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Democrats attempt to revive food safety bill
WASHINGTON (AP) - The House has passed sweeping legislation that aims to make food safer in the wake of E. coli and salmonella outbreaks in peanuts, eggs and produce.
The bill would give the government broad new powers to increase inspections of food processing facilities and force companies to recall tainted food. The House is sending the bill to the Senate as part of a giant year-end budget bill.
The Senate overwhelmingly passed the bill last week, but it stalled after House Democrats said it contained fees that are considered tax provisions. Under the Constitution, such legislation should have originated in the House.
By sending the food safety bill back to the Senate tucked into the larger spending bill that must be passed by the end of the year, Democrats are hoping to circumvent Republican objections that delayed passage for months in the Senate. The budget bill narrowly passed the House 212-206 Wednesday.
The $1.4 billion bill would place stricter standards on imported foods. It also would require larger producers to keep detailed food safety plans and follow stricter standards for keeping food safe.
Rep. John Dingell, D-Mich., the sponsor of a House version of the bill passed in 2009, said the legislation would help protect Americans from unsafe food coming in from China and other countries.
"All manner of unsafe commodities are coming in and being sold to the American people," Dingell said. "This legislation will cure and address those problems."
Recent domestic outbreaks of E. coli and salmonella have exposed a lack of resources and authority at the FDA as the embattled agency struggled to contain and trace the contaminated products. The agency rarely inspects many food facilities and farms, visiting some every decade or so and others not at all.
The bill would emphasize prevention so the agency could try to stop outbreaks before they begin. Farmers and food processors would have to tell the Food and Drug Administration how they are working to keep their food safe at different stages of production.
The bill has widespread bipartisan support and passed the Senate 73-25 on Nov. 30. But Republican Sen. Tom Coburn of Oklahoma had blocked the bill for several months, saying he was delaying passage because it wasn't paid for. Supporters were concerned that Republican objections could again trip up the bill in the Senate if the House sent it back by itself with the constitutional issue fixed.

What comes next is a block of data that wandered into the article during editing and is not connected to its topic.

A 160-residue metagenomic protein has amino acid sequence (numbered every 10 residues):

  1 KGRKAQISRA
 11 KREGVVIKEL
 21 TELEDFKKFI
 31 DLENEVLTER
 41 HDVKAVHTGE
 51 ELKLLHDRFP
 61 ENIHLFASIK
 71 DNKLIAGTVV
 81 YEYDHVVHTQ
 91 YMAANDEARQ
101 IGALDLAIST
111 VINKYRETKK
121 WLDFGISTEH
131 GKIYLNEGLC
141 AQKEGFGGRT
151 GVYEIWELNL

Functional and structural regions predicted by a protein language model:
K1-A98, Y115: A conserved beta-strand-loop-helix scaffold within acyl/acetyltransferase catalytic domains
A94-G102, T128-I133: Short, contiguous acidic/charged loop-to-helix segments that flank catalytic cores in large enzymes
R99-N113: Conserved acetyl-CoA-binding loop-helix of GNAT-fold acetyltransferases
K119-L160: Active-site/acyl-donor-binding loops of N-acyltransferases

Several House Republicans objected to the bill's inclusion in the spending legislation on Wednesday.
Republican Rep. Frank Lucas of Oklahoma, the incoming chairman of the House Agriculture Committee, wrote colleagues saying the process wasn't open to members who had objections. Lucas and other rural Republicans criticized the bill when it was passed by the House in 2009, saying the new FDA oversight would be burdensome for farmers.
"If the Senate missed such an obvious issue when it passed S. 510, it makes us wonder what else it missed," Lucas and Rep. Joe Barton, R-Texas, said in the letter, referring to the constitutional glitch in the Senate bill.
Supporters say they are encouraged that almost three-quarters of the Senate supported the bill, despite the procedural hurdles.
"We're pretty cautiously optimistic that whatever the vehicle is there's pretty broad support for moving the bill," said food safety advocate Erik Olson, director of food and consumer product safety at the Pew Health Group.
The bill would not apply to meat, poultry or processed eggs, which are regulated by the Agriculture Department. Those foods have long been subject to much more rigorous inspections and oversight than FDA-regulated foods.
The federal Centers for Disease Control has estimated that tens of millions of Americans are sickened and thousands die from foodborne illnesses each year.
Why such hatred toward America's freedom of religion?
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